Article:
There once was the idea that you should change out the batteries in your smoke detector every six months, and you used the changing of the clocks as a reminder. But batteries have changed, and smoke detector technology has also changed. So, are every six months guidelines even applicable anymore? That depends on who you ask.

In 2015 Consumer Reports answered a reader’s question about how often they should replace their smoke alarm’s batteries, and the answer was a little vague: “It’s true that a lithium 9-volt battery will probably last longer than an alkaline 9V (which in turn should last longer than a carbon-zinc 9V). But how much longer depends on a smoke alarm’s power drain.” But they also stated that the conservative six-month time frame was out of caution and safety and that is why it still a good idea, and if the old battery still has power use it for something that is not related to safety. That is good advice; you are still changing out the batteries but saving cost elsewhere. But you may want something a little more concrete for an answer.

On the other hand, the National Fire Protection Association (NFPA) have a few different recommendations and best practices to maintain the smoke detectors in your home. They recommend replacing the batteries in smoke alarms with removable batteries at least once a year, and smoke detectors with non-removable ten-year batteries are completely replaced after ten years. Testing the alarms once a month is recommended to ensure that they are working correctly, no matter what type of smoke alarm you have. And if you hear a smoke alarm chirping that indicates a low battery and it needs to be replaced (not just removed, so the chirping stops).

So the “every six months” rule may be antiquated because of changes in technology, but safety doesn’t change. Testing the batteries once a month and replacing them once a year can help to ensure your family’s safety and peace of mind. Besides, you can still use the beginning or end of Daylight Saving Time to schedule the replacement.

Downspouts: Saving Your Property for Centuries

3/18/2019 (Permalink)

Storm Damage Downspouts: Saving Your Property for Centuries A downspout is a great way to prevent rainwater from saturating the ground next to your property.

If you are like me, the sound of pouring rain is very relaxing, almost nap-inducing. But have you ever heard it sound like that you are in the middle of a monsoon and look out the window to see that it is only a light drizzle? Your gutters may be overflowing causing water to pool against your foundation. Now if this sounds familiar, we do have a previous blog touting how important it is to take the time to care for your gutter. Now, this blog is dedicated to the Downspout, one of the true heroes of preventing water damage in your basement or crawlspace.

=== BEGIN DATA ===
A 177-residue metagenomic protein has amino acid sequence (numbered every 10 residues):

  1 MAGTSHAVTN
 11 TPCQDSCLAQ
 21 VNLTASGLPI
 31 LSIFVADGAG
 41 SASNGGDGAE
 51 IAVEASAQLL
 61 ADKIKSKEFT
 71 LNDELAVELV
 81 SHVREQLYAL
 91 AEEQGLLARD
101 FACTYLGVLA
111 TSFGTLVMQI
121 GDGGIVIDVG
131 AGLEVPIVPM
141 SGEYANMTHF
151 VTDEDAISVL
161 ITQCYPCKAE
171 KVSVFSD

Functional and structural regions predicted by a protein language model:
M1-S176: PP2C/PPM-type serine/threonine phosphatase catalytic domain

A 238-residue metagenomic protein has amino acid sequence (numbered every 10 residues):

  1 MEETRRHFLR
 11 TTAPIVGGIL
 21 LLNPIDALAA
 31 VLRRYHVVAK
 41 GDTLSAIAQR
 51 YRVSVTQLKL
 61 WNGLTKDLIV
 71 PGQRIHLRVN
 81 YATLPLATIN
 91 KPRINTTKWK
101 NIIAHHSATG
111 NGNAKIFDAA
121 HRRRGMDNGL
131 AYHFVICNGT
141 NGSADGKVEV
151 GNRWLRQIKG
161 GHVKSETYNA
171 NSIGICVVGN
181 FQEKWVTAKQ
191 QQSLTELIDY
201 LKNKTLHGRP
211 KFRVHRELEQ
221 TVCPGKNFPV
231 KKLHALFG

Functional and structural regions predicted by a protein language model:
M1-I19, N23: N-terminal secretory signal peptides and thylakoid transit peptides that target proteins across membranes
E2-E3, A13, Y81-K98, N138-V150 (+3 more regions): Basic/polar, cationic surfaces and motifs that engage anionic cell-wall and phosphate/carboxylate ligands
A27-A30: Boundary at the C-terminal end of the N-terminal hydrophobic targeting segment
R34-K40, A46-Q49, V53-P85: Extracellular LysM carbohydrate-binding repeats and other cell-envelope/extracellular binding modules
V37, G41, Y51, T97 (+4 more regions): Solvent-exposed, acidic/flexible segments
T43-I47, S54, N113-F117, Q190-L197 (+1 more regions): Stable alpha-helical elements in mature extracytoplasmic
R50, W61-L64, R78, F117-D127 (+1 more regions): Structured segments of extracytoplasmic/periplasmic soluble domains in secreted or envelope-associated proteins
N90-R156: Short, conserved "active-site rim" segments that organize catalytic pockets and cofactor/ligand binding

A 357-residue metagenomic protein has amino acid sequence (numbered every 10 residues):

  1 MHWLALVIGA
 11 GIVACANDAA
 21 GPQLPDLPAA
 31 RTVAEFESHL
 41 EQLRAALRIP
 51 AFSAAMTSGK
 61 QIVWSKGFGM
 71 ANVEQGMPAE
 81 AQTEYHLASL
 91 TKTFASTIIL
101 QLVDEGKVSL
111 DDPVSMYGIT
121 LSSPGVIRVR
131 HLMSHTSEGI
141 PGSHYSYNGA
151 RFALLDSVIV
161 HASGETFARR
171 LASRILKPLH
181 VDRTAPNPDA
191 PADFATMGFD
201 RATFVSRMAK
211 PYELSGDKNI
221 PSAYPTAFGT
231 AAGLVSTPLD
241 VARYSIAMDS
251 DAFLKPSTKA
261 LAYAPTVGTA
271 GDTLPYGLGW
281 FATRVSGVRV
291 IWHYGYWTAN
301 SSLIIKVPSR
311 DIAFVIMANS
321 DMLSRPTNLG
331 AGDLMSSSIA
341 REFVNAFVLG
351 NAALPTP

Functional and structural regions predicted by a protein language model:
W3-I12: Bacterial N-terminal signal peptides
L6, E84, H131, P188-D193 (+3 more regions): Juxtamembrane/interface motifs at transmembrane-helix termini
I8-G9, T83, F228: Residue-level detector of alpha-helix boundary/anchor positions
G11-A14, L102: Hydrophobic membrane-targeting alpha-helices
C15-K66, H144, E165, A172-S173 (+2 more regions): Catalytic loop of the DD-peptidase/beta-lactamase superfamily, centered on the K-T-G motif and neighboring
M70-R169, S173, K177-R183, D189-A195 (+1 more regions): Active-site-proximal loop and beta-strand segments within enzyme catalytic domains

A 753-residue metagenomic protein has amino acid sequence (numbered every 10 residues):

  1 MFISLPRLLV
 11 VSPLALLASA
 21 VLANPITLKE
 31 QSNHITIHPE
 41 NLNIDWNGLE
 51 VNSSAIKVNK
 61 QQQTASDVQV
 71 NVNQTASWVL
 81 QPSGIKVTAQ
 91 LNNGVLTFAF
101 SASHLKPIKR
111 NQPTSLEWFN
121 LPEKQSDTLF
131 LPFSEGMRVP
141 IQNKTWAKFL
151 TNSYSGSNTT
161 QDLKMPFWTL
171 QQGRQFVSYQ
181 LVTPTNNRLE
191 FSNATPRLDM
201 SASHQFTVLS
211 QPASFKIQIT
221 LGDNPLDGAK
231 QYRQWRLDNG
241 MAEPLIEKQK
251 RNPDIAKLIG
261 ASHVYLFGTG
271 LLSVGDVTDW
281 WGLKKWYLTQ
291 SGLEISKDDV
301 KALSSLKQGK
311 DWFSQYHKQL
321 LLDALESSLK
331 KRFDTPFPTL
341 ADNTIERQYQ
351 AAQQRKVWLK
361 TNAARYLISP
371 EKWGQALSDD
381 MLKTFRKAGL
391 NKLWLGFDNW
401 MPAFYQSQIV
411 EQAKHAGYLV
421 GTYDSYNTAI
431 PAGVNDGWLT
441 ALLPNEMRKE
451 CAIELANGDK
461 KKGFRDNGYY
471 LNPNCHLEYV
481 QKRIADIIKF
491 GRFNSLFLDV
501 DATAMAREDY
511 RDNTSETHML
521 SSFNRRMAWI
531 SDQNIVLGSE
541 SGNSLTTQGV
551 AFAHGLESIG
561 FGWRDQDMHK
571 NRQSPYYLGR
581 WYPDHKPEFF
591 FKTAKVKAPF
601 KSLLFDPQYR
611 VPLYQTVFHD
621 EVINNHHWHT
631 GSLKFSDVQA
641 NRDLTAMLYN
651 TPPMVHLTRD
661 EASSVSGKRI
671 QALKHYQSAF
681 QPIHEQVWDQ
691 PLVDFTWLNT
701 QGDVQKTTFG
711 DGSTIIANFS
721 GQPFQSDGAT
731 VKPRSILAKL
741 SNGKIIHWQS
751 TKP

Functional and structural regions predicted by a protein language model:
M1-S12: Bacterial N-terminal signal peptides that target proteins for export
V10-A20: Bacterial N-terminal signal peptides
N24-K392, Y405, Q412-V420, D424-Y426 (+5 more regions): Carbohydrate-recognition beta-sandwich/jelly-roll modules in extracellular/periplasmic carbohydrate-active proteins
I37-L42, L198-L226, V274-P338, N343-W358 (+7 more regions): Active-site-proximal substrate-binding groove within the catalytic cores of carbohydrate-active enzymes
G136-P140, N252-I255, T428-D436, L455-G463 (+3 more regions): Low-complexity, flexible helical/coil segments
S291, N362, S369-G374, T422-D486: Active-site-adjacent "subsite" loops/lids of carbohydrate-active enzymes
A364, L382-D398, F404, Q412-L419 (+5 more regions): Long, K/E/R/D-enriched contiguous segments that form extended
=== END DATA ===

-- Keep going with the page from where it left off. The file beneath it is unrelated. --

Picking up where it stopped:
A downspout is a vertical pipe that attaches to your property’s gutters and navigates the flow of water off of a roof and away from the base of your home. Sometimes a downspout is connected to a yard drainage system or sewer, but most redirect the water into the ground to be absorbed. Downspouts are centuries old; it is believed that the first water spout was built in 1240. They became part of one of the most intriguing features of gothic architecture, the gargoyle, decorative stone carvings and statues built onto the walls and roofs, with the statue’s mouth acting as the downspout to protect churches and castles from erosion. In fact, in architecture terms, the word gargoyle only applies to figures that serve as downspouts, all other stone carvings of creatures that are solely for decoration are referred to as a “grotesque.”

Modern downspouts not only prevent erosion, but they also prevent water from depositing against a structure and potentially entering via wicking, cracks, and other entryways like crawlspace doors. A finished basement can flood, damaging the floors, walls, and furniture. Standing water in crawlspace can elevate moisture levels, increasing the chance for microbial growth and negatively affecting the air quality inside your home. That is why it is important to make sure that your gutters are free of debris, and why you should put a significant amount of thought into how you design your flowerbeds that are close to your home. Checking the gutters after a severe storm can help catch debris from clogging a gutter or downspout, and that can prevent rain from overflowing from the gutters and depositing near your foundation. You might inadvertently create a dam out of mulch, forcing the water to pool too close to your home and cause the issue that you are trying to prevent. You can also purchase attachments that will extend the pour point and give you more control of where the water flows out of the downspout.

There are multiple ways that you can protect your home or property’s crawlspace, foundation, and basement. And having a well placed and maintained downspout is a fantastic addition to your arsenal.

If water from excessive rain and any other reason has flooded your basement or crawlspace, call the SERVPRO of East Greenville County team at 864-292-3495. We are #Ready to provide you with mitigation services and help you make it “Like it never even happened.”

The Bathroom Exhaust Fan. Your New Best Friend.

3/11/2019 (Permalink)

Commercial The Bathroom Exhaust Fan. Your New Best Friend. The primary purpose of the bathroom exhaust fan has been lost over time. It is actually there to control the moisture levels in the bathroom.